Despite early signs of economic recovery, demand for food stamps continues to rise in Oregon.
SALEM — Despite early signs of economic recovery, demand for food stamps continues to rise in Oregon.
State social services officials have watched the need rise for months across Oregon, but recently released numbers that show 635,033 Oregonians received food stamps last month — a 31 percent increase over last year — surprised even them.
Typically, demand slows or drops during the summer months. That hasn’t happened this year.
The Oregon Food Bank is also setting records. The Bank gave away 897,000 emergency food boxes in the past year, more than ever before.
“We’ve never seen distribution of emergency food boxes at levels this high,” Jean Kempe-Ware, an Oregon Food Bank spokeswoman, told The Oregonian.
Vic Todd, the administrator for the state’s office of self-sufficiency says the numbers suggest families will continue to struggle as the economy slowly recovers and laid-off workers use up their unemployment benefits. A bad flu season, he noted, could also spark greater need.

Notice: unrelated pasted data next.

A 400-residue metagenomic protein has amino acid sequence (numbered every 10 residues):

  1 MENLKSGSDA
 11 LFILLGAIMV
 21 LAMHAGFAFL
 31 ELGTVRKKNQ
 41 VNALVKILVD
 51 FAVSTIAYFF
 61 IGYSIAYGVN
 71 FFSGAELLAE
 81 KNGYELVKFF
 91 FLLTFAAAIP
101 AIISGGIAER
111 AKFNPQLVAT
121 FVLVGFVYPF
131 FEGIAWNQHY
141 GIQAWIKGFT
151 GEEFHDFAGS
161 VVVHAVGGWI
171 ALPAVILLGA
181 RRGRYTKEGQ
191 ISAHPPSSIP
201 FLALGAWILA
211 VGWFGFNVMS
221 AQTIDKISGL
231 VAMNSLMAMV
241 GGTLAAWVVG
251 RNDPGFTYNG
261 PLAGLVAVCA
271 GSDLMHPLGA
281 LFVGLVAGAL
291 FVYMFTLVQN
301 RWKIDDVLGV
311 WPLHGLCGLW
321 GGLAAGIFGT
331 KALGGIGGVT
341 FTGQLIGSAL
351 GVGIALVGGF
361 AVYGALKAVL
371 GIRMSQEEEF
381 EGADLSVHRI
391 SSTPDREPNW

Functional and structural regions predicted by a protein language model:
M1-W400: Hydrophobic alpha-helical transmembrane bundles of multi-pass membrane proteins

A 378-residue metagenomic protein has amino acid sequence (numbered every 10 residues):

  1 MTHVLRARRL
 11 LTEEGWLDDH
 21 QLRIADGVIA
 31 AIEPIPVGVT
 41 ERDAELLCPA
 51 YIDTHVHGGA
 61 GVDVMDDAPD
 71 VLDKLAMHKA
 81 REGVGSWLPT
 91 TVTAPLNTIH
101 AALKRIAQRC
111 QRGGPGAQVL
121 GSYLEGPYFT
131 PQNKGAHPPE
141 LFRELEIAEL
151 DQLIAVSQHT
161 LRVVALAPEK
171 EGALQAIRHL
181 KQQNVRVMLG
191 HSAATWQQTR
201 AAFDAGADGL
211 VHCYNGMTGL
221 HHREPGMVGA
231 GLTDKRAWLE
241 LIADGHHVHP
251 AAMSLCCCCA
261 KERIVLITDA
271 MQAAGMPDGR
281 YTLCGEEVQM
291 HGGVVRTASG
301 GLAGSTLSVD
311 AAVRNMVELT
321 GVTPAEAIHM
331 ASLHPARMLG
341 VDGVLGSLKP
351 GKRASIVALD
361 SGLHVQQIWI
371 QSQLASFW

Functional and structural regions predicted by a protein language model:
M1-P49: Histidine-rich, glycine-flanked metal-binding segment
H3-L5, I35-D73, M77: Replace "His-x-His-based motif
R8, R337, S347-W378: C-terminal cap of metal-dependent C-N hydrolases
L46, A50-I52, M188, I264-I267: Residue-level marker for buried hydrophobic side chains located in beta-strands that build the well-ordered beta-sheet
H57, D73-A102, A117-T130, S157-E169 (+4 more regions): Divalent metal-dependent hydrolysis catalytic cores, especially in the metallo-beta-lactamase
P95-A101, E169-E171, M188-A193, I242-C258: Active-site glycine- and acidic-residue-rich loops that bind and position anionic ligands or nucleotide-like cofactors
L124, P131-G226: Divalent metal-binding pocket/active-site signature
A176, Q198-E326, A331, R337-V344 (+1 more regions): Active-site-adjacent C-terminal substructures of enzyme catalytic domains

The growth in need seems to be coming from professionals who have lost their jobs and those who have never sought assistance before, according to state caseworkers.
Pay cuts, layoffs and fewer work hours all mean families that had never had trouble putting food on the table are now struggling to get by, officials say.
In order to qualify for food stamps a family of four can earn no more than $3,400 per month. Assets, such as a house or car, aren’t considered.
At least three-quarters of the households receiving benefits for June had some income, according to an analysis by the Department of Human Services.
About 40 percent of the food stamp recipients in June were younger than 18.
Caseworkers have been pushing families with children to sign up for the program because it also means they are eligible for reduced-cost lunch at school.
Older Oregonians, meanwhile, have been slow to take advantage. Though people 60 and older make up about 16 percent of the state’s population, they accounted for only 8 percent of the June numbers.
Todd said seniors may have incomes that are more stable as compared to younger families. It’s also possible that they can’t make it to the state office for help, don’t want to ask for government handouts or are getting food from other sources.
Whatever the case, state labor economist Art Ayre says it’s difficult to tell which group may be suffering the most during these difficult economic times.
“We did look at unemployment by age not too long ago,” he said, “it looked like everyone is taking a hit.”